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Re: NSProcessInfo.m: Unicode compliance of _gnu_process_args()

From: David Ayers
Subject: Re: NSProcessInfo.m: Unicode compliance of _gnu_process_args()
Date: Wed, 26 Apr 2006 17:29:37 +0200
User-agent: Mozilla Thunderbird 1.0.2 (X11/20051002)

Roland Schwingel schrieb:

> Imagine you call [NSProcessInfo initializeWithArguments: (char**)argv 
> count: (int)argc environment: (char**)env];
> on either Linux or Windows. In both Operatingsystems you ensure that 
> argv[x] and/or env[x] contains utf8 encoded
> strings. What do you think what happens? The strings are trashed...

Hello Roland,

How can you reliably insure that argv/env contain UTF-8 in the common
case?  Are you using wrapper scripts to manipulate the environment?

On POSIX systems the environment variables LANG/LC_* associated with the
locale are the indicators of what character set (NSStringEncoding) to
expect for any external source.  Now I can very well imagine that
GNUstep's current machinery may need to take extra steps in determining
the correct locale under windows and I'm not sure if/how we can use
libiconv on mingw.  But wrapping the executable in scripts or other
executables that manipulate the character set of the environment
variables and doesn't set the corresponding locale seems like the wrong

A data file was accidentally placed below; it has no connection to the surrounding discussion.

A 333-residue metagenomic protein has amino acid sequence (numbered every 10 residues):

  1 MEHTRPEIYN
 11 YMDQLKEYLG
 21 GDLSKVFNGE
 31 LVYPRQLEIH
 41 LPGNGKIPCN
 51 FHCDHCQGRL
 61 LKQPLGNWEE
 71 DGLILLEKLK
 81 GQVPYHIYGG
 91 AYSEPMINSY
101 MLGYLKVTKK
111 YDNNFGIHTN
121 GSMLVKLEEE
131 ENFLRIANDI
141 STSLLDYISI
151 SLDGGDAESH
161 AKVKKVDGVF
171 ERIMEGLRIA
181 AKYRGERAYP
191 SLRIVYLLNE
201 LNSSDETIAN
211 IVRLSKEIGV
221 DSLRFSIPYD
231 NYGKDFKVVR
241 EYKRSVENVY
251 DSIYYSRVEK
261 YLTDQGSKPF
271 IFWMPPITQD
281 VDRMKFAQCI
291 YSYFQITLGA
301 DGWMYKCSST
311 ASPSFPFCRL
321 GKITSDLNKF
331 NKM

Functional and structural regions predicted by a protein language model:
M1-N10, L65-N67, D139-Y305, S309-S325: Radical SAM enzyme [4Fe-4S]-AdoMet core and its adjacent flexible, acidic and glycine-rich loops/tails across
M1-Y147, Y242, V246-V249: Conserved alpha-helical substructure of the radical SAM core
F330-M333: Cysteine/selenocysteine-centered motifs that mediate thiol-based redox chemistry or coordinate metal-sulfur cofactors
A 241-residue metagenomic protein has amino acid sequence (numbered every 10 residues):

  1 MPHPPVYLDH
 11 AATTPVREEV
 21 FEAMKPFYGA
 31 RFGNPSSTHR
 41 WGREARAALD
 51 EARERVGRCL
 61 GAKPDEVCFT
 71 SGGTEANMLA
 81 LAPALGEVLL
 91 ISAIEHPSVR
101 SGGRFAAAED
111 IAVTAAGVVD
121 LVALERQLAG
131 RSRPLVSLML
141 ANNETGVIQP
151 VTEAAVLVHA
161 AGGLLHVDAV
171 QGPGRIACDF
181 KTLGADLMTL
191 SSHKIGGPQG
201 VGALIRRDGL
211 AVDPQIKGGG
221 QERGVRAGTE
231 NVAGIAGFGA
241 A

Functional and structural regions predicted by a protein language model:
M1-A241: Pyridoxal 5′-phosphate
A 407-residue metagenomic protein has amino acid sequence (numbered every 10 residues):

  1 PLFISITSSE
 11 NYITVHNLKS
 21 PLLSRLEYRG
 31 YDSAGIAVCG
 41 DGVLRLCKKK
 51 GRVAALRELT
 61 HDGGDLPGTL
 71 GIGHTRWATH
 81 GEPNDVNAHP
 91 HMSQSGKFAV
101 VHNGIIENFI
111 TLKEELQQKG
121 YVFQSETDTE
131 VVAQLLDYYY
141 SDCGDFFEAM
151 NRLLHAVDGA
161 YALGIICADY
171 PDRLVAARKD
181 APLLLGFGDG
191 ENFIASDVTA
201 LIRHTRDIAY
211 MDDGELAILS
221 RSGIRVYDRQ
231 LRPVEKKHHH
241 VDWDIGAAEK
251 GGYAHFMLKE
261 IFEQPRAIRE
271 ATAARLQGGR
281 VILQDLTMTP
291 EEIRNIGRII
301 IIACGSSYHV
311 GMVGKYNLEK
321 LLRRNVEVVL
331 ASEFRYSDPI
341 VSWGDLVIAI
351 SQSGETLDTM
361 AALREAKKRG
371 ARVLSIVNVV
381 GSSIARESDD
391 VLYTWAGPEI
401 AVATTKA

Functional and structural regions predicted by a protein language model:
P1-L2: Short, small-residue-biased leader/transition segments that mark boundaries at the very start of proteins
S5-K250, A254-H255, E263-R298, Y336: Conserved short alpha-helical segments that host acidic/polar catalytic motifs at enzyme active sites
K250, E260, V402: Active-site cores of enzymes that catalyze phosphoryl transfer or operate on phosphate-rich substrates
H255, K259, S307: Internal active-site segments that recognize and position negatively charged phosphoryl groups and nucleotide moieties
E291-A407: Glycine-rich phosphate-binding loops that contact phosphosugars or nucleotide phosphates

> It can happen that your application runs in an environment where ut8 is 
> uncommon/not set or not the external encoding
> (like on Windows), then NSString would fallback to ISOLatin1 (as far as I 
> remeber) and that would break
> the utf8.

Determining the character set has well defined methods (at least for
POSIX systems and I'm sure windows also has some way).  Also all UTF-8
character sequences are also valid ISOLatin1 and what makes ISOLatin1
more special than ISOLatin2 or even ISOLatin9 if you want the euro sign?

> I wrote because I exactly have these problems frequently. I need to work 
> with files (eg. on my german windows),
> that reside on drives with pathes containing unicode characters. Even I 
> might not be able to display the
> pathes in explorer correctly at any time, I am able to open the files, 
> copy them or whatever I like to do
> when working unicode save, and utf-8 is (mostly) the best way to handle 
> everything between the worlds.
> It might also happen that my app (containing ALL libraries) is in an 
> unicode path, so I wrote especially because of that,
> because than the NSProcessInfo thingy comes to live for me...

OK, so we have a bug.  Let's figure out the correct way to determine the
locale on windows and except the the environment variables to be in that

Now I believe the that file accessing API already uses the mingw API
which I believe expects UTF16 (close, but not really Unicode so there
might be some issues) character set so once you have the correct
NSString in the application you should be able to access the files already.

Could some windows guru weigh in on this?


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